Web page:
Who among us has not desired forgiveness from those we love? Who among us has not fallen short of expectations? Who among us has not fallen into despair, or soared in joyous abandon? Who among us has not felt the most basic emotions - fear, longing, rage, joy, and of course, love? We are bound by our common experiences of being human as we are by blood and erect bipedal locomotion.

And so I am connected to the homeless man, to the wealthy CEO, to the beautiful girl who fears she is ugly, to the man who resents his brother for being smart and funny, to all those who are struggling with fear, longing, rage, joy and love because I, too, struggle with these. I have made mistakes, and fallen short of Grace. I have run away from God and from the love He offered me in so many forms. How is it possible to try to be superior when I know that I have experienced all of this? Pride is the belief that we are separate from everyone else, and that we should be held above others because we are different from them. Humility (which comes from the term humilis (Latin) and is related to another Latin term, humus, which means "earth") is the recognition that every breathing, hoping, running, praying, playing, imagining, trembling, dancing, singing, innovating, crying, prostrating, laughing human is made of the same stardust as everyone else.

And not only that, but we are also connected to those stars out there. We are connected to the Universe in its entirety, to all of Creation, as we exchange atomic material with them each day.

I cannot say if this makes me feel small or big. It's neither. And it's both. Humility isn't about feeling superior or inferior. It's about knowing my place in the scheme of things. It's about understanding that someone else's crazy behavior is no more crazy than the environment that created it. It's about looking at ourselves and seeing not only the divine image of God, but also seeing the image of the lowliest among us.

What the Church has taught me is that the result of our humility, the natural outcome of realizing our interconnectedness, is Love. We can't truly love without it. And we cannot be in the presence of Divine Love without humility, without realizing that it extends out to all of us. Grace touches each of us, just as we are each made of the dust of distant stars. 

Tuesday, March 13, 2012

The Depth of Tradition

Any member of my family will tell you that I am not one to follow the crowd. I've always got to do something to challenge the status quo. Sometimes I'm subtle about it, but not always. Sometimes I'm a little over the top, like the time I showed up to a Christmas Eve service at my parents' evangelical Protestant church dressed in a beautiful silk sari (an Indian garment). This was the bridesmaid's outfit from a friend's wedding (she was an America Hindu), and I wore it on this occasion complete with silver headdress. My poor parents. They acted like they were happy to have me there anyway.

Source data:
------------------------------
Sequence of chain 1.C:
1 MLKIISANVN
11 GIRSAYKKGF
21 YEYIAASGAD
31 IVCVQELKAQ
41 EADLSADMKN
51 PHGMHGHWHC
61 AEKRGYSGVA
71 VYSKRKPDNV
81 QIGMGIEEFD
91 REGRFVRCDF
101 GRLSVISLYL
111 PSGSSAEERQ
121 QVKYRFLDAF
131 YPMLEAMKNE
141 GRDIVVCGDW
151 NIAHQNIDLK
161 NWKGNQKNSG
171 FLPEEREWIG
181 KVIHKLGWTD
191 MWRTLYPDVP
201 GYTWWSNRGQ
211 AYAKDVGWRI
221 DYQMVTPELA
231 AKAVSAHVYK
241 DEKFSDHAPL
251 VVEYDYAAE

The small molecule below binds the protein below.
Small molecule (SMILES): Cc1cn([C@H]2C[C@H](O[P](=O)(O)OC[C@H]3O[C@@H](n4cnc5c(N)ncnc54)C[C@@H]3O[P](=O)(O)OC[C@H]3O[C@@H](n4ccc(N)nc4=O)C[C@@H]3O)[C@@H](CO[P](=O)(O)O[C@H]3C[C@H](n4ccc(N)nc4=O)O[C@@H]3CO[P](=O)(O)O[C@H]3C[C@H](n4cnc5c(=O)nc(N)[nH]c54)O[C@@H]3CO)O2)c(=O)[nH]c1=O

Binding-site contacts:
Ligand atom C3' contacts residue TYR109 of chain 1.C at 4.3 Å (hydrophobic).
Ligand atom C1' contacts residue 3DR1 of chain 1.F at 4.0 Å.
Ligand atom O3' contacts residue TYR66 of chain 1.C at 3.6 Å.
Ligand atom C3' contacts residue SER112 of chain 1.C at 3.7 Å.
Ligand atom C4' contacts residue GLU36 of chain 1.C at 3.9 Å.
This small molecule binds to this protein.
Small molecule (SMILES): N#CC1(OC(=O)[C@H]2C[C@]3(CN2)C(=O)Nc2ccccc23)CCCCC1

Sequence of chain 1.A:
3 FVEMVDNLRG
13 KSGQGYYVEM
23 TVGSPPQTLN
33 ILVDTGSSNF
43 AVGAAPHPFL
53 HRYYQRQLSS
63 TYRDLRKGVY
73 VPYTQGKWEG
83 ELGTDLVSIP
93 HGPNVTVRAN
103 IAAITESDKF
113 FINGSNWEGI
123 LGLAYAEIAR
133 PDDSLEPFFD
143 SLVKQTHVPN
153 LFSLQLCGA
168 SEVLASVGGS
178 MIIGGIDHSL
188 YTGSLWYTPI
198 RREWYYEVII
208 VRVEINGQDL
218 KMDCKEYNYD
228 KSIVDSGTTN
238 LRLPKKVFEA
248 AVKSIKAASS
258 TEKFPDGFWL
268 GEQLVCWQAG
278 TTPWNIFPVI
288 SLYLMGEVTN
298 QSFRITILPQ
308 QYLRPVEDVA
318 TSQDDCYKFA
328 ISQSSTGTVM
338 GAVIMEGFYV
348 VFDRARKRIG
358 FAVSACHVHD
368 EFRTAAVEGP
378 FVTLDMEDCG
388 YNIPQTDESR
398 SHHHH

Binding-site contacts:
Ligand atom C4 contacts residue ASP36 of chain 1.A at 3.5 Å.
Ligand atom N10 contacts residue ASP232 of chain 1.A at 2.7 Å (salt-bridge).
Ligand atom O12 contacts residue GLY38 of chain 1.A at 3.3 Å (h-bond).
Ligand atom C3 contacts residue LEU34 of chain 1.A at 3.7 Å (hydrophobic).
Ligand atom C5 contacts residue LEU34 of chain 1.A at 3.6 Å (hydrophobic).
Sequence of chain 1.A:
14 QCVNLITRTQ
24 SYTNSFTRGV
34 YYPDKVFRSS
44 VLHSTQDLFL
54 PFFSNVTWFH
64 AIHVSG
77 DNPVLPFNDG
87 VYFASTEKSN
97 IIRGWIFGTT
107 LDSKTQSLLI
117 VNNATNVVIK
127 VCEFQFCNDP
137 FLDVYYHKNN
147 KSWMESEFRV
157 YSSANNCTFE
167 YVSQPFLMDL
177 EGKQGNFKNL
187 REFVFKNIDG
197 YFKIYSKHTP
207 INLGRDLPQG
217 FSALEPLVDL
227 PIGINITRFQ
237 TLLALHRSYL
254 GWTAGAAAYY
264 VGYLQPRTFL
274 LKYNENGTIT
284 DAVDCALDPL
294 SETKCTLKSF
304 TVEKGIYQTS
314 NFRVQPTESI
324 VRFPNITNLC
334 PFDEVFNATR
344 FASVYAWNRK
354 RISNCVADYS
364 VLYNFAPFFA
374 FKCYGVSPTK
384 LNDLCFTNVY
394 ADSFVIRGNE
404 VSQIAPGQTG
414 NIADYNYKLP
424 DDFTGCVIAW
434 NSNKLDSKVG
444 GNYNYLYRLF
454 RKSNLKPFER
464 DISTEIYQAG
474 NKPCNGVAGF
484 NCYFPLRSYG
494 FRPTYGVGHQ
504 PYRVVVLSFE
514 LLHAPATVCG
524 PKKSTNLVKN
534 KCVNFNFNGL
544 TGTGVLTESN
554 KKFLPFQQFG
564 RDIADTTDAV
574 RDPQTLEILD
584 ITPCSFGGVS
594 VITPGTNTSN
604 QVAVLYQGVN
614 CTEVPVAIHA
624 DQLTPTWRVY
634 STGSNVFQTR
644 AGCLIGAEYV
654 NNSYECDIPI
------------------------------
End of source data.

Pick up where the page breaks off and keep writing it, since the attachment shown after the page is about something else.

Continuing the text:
There's just something about me that wants to wake people up. It's so easy to be complacent in this world, which makes us miss out on so much (and I fully recognize that I am not exempt from this). People make decisions without too much thought, or they do things because they should, not because they're called to. Also, being a sociologist, I want to look at cultural expectations and see what happens when we defy these expectations, or step outside of them.

Sunday ended the second week of Great Lent. 

In so many ways, Lent challenges us to break with societal norms, to defy the expectations of our culture. We are expected to enter this debt economy, to pursue wealth (or at least the acquisition of stuff), to work ourselves to death. We are expected to find pleasure where we can, to win all our battles, and to get what we want as fast as we can.

It's so easy to be swept away in that tide. 

The Lenten Prayer of St. Ephraim the Syrian is a wonderful reminder of how we should defy cultural norms during this time. It is also a reminder of the rewards of this defiance.

O Lord and Master of my life! Take from me the spirit of sloth, despair, lust of power, and idle talk.
But give rather the spirit of chastity, humility, patience, and love to Thy servant.
Yea, O Lord and King! Grant me to see my own transgressions and not to judge my brother, for blessed art Thou unto ages of ages.

During this prayer, we make three prostrations, one after each line, embodying the humility that allows us to challenge how we walk through the world.

As I reflect on this simple prayer, I realize it isn't so simple. The depth of its challenge is immense. Our challenges are laid out before us, and we prostrate in an effort to humble ourselves, to receive help to meet them.

O Lord and Master of my life! Take from me the spirit of sloth, despair, lust of power, and idle talk.

Emotional laziness and apathy (sloth), hopelessness (despair), a desire for control, an unwillingness to relent or to yield to another (lust of power), and our ever-present influx of sensory distraction (idle talk) surround us in our daily lives. Every one of them inhibits spiritual growth and communion with God, and every one of us has to deal with them.

But give rather the spirit of chastity, humility, patience, and love to Thy servant.